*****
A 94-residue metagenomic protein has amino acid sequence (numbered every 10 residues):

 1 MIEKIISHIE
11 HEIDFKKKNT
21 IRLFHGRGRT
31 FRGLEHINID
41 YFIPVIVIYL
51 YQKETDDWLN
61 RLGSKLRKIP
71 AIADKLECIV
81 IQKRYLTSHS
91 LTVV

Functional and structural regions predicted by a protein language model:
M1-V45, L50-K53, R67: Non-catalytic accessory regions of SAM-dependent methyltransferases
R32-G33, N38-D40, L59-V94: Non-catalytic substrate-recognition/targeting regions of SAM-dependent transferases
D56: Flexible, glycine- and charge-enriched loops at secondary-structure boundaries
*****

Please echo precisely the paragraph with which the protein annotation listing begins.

A 94-residue metagenomic protein has amino acid sequence (numbered every 10 residues):